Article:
Sensory Activities at the Table

sensory table time

Do you have a child with Sensory Processing Disorder? Are you looking for some fun sensory activities the table with your child?

According to the Sensory Processing Disorder Foundation, “Sensory processing (sometimes called “sensory integration” or SI) is a term that refers to the way the nervous system receives messages from the senses and turns them into appropriate motor and behavioral responses. Whether you are biting into a hamburger, riding a bicycle, or reading a book, your successful completion of the activity requires processing sensation or “sensory integration.” Sensory Processing Disorder (SPD, formerly known as “sensory integration dysfunction”) is a condition that exists when sensory signals don’t get organized into appropriate responses. Pioneering occupational therapist and neuroscientist A. Jean Ayres, PhD, likened SPD to a neurological “traffic jam” that prevents certain parts of the brain from receiving the information needed to interpret sensory information correctly. A person with SPD finds it difficult to process and act upon information received through the senses, which creates challenges in performing countless everyday tasks. Motor clumsiness, behavioral problems, anxiety, depression, school failure, and other impacts may result if the disorder is not treated effectively.”

Sitting with your child at the kitchen table can be an ideal opportunity to not only read, but also work on a sensory and/or fine motor activity. Here are some fun ideas that I have thought of and tried myself at the kitchen table. These activities can also be done outside when the warm weather comes!

These suggestions have been written from the perspective as a speech language pathologist who is also a parent. Please consult with your occupational therapist regarding using any of these activities below to meet any goals that your child may be working on since each child is different. Also, an occupational therapist can help modify these activities to better meet your child’s needs.

Designer's Desk with Architectural Tools and Notebook

1. Create a sensory bin of foods of varying textures (e.g. oatmeal box, rice box, pasta box).

2. Have your child close their eyes and “guess the food” as they taste it. Encourage your child to use their words to describe the food.

3. Spices! Pass around spices, smell them and have your child try to guess what the spice is.

4. Buy some ready made pizza or biscuit dough and have your child play with the dough by rolling, patting, cutting, etc with the dough.

5. Make some fresh juice or lemonade by having your child squeeze the fruit. Your child will get a full sensory experience from smelling, tasting and feeling the texture of the fruit. Oranges, grapefruits and other citrus fruits are perfect for this activity.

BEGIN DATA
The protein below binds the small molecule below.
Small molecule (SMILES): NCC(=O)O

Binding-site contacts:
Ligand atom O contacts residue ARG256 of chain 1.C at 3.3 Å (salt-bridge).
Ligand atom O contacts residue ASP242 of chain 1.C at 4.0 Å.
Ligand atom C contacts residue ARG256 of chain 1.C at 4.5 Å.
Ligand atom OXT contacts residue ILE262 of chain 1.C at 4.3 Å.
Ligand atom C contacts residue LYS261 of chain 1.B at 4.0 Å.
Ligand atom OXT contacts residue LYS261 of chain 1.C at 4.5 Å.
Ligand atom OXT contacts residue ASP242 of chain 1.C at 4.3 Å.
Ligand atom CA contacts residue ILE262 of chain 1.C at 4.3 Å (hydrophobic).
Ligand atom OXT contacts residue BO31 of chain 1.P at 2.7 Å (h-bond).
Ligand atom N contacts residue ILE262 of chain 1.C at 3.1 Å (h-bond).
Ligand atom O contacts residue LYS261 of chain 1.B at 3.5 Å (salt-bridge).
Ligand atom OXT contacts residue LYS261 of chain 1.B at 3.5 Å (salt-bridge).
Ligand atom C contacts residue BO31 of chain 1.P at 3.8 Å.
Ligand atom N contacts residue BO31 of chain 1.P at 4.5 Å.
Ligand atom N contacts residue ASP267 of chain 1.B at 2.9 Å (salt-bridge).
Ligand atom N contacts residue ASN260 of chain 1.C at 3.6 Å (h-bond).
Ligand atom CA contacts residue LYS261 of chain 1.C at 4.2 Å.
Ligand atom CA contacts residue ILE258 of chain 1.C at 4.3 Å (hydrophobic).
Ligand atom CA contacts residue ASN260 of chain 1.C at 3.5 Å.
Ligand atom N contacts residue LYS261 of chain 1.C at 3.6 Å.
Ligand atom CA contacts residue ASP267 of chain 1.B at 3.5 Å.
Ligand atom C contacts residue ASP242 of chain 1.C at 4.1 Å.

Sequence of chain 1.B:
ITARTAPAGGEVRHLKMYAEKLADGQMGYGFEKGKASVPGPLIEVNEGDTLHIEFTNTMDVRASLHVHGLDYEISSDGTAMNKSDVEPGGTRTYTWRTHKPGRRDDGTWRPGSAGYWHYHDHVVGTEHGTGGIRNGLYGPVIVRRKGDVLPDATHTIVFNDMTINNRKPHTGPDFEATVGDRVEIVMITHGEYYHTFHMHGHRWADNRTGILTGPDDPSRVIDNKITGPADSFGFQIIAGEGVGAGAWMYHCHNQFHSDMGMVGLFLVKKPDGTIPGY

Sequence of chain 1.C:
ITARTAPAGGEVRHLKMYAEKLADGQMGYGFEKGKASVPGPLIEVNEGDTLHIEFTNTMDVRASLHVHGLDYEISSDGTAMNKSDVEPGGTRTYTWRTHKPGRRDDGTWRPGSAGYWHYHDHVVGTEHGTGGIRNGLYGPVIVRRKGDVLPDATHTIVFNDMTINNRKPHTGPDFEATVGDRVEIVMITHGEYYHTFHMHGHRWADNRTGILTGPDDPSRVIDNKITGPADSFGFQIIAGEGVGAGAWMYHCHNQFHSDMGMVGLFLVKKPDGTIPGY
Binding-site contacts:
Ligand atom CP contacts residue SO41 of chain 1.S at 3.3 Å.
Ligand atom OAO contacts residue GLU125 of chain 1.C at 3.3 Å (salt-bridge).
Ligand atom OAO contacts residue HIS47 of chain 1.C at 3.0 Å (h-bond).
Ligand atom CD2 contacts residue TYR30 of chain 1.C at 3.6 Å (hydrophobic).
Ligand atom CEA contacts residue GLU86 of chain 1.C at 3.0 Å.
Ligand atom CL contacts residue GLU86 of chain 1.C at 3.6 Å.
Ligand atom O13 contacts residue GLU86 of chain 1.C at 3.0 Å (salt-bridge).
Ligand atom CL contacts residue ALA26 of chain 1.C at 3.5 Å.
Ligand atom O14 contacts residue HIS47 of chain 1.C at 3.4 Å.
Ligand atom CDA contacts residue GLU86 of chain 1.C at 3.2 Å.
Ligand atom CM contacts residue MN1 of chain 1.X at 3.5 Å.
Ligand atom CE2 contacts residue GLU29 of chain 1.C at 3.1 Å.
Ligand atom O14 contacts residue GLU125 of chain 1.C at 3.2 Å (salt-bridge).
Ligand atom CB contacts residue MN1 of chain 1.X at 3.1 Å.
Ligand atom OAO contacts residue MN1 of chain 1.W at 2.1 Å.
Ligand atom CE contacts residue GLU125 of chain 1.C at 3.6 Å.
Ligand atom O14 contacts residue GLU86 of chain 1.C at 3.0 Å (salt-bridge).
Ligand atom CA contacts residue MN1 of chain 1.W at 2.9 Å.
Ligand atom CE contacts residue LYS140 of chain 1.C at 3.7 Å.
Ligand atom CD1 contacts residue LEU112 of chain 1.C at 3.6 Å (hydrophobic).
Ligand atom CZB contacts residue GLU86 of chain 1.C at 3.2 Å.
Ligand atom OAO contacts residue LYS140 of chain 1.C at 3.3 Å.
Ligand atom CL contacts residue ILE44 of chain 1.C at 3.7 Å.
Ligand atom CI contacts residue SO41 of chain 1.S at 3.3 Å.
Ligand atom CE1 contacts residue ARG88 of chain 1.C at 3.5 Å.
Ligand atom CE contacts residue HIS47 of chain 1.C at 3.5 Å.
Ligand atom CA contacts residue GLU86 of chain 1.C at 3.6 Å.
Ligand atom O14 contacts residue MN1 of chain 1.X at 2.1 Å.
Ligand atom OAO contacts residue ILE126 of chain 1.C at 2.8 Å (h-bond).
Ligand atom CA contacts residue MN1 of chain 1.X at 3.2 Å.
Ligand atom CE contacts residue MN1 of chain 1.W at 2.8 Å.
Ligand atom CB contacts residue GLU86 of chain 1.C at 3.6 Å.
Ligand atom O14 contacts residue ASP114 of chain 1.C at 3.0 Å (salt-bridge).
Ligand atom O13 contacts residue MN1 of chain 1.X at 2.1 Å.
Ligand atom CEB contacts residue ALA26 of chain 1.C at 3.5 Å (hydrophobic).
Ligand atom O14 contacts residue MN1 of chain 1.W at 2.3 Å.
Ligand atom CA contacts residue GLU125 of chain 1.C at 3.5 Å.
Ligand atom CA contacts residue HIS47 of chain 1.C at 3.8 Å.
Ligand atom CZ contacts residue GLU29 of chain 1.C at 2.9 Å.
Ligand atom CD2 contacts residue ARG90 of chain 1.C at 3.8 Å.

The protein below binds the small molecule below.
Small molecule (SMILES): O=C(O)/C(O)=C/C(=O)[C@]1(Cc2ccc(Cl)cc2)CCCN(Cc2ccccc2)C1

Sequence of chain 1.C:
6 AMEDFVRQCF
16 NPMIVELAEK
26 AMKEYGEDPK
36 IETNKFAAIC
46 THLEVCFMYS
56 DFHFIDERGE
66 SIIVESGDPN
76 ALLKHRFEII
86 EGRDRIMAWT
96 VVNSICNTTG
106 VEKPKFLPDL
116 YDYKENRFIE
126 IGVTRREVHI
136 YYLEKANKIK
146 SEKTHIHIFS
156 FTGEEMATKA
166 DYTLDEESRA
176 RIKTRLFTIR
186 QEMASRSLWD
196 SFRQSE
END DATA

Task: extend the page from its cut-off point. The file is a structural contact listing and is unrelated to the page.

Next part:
6. Make a pasta necklace with different types of pasta. Have your child explore the different types of pasta and discuss the similarities and differences. Working on beading the pasta for the necklaces will also target improving fine motor skills.

7. Make bubbles. My kids and I recently made bubbles from a recipe that was given to them at school. The experiment was a little messy but a fun activity to do at the table. My kids used the straw to blow into the cup of bubbles and made huge bubbles. Bubbles can be an excellent sensory activity especially when used with a cup and straw. Just make sure your child doesn’t drink the bubbles! For a recipe for bubbles, check out this one here.

8. Make a pizza. Making a pizza can be a hands on activity that can be fun both a child and an adult. Focus on rolling the dough out, spreading the sauce and then sprinkling the cheese on the crust. All of the ingredients have different textures, smells and tastes which makes it an ideal activity.

9. Make crayons. Making crayons can be a fun hands on activity that can also get your child to work on fine motor skills and build hand strength. Removing the wrappers and breaking the crayons does require some strength. Check out my lego crayons here and how to work on language while doing it!

10. Make sensory bottles! This can be easily done with a plastic or glass bottle. Fill the bottle with water, add some vegetable oil and then fill with your favorite items. We add glitter and food coloring to our bottles but feel free to add your own.

Do you like these ideas? I wanted to share this article published in the Sensory Focus Magazine, titled Baby, It’s Cold Outside which gives tons of ideas for indoor sensory play. The article was written by an occupational therapist who works with children. Although many of these ideas were meant to be used indoors, most of them can done outside as well. These activities are also ideal for a rainy day.

To check out some more free articles from Sensory Focus Magazine, click here.

Please share your own or comment!

 

 

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